The Bouquet Toss Podcast | Episode 08: The Wedding Veil
Episode 8 of The Bouquet Toss is all about the tradition of the bride wearing a wedding veil! Learn where this tradition came from and some fun facts about wedding veils to help you decide whether to wear a veil on your own big day. Subscribe to The Bouquet Toss Podcast via Apple Podcasts, Spotify, Stitcher, or your favorite podcast app!
Listen to Episode #08: The Wedding Veil
Below you’ll find the details of what we covered in the episode. Learn all about the tradition of bride’s wearing veils, plus alternatives, money-saving tips, and more!
Why does a bride wear a wedding veil?
The veil is considered “the oldest part of the bridal ensemble,” according to historian Susan Waggoner. The tradition of wearing a wedding veil dates back to ancient times when people would “wrap brides from head to toe to represent the delivery of a modest and untouched maiden.”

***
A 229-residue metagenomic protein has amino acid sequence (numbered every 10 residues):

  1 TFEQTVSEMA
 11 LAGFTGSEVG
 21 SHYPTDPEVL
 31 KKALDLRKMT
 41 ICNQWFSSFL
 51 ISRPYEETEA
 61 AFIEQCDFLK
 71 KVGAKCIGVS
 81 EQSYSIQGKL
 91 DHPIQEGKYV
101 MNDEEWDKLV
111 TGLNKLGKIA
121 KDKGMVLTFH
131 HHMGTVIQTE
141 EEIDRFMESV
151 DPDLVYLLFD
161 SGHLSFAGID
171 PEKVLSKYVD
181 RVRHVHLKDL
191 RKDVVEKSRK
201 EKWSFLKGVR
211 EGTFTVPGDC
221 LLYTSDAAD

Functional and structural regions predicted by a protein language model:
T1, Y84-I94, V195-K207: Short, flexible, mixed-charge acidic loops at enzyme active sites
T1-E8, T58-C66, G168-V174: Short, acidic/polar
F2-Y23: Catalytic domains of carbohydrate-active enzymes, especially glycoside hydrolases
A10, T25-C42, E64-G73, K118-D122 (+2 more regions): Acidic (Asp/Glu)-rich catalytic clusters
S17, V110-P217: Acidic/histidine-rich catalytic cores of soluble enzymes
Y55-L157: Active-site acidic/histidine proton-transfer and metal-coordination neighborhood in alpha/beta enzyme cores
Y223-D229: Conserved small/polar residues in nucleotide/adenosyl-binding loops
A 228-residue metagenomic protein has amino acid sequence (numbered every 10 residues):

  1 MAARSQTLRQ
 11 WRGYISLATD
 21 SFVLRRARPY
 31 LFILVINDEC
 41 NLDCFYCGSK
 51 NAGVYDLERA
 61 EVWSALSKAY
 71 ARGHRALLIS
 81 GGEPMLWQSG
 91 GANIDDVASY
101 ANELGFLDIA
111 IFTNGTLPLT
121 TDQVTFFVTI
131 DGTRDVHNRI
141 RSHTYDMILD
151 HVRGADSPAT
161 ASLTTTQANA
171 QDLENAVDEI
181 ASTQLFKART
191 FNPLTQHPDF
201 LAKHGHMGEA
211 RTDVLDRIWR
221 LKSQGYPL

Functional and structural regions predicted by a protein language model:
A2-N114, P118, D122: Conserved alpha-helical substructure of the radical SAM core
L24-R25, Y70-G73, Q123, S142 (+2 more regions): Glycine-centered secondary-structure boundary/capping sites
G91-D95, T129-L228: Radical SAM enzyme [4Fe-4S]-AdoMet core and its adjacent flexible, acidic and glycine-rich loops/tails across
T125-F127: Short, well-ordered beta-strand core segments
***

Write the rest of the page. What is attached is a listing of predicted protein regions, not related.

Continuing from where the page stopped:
Roman brides were swaddled in super long flame-colored veils known as the “flammeum” to scare off evil spirits. The idea was to make them look as if they were on fire to scare the evil spirits away.
Even if you’re not interested in thwarting evil spirits, you may want to choose to incorporate a veil into your wedding day look. “A more practical reason for the veil, said to stem from the days of arranged marriages, was the desire to hide the bride’s face from the groom,” Waggoner says. Check out her book I do! I do! The Origins of 100 Classic Wedding Traditions.
The veil and train also prevented a bride from running away, which was a genuine concern in those days. So, in essence, the veil served as a “demon-scaring, theatrical marital straitjacket,” according to Bustle.
The evolution into a modern wedding veil
Queen Victoria, the ultimate bridal trendsetter, wore a white dress and a veil that draped down her back on her wedding day. As the first modern monarch to be married in a veil, she became the image of what brides aspire to emulate on their wedding day.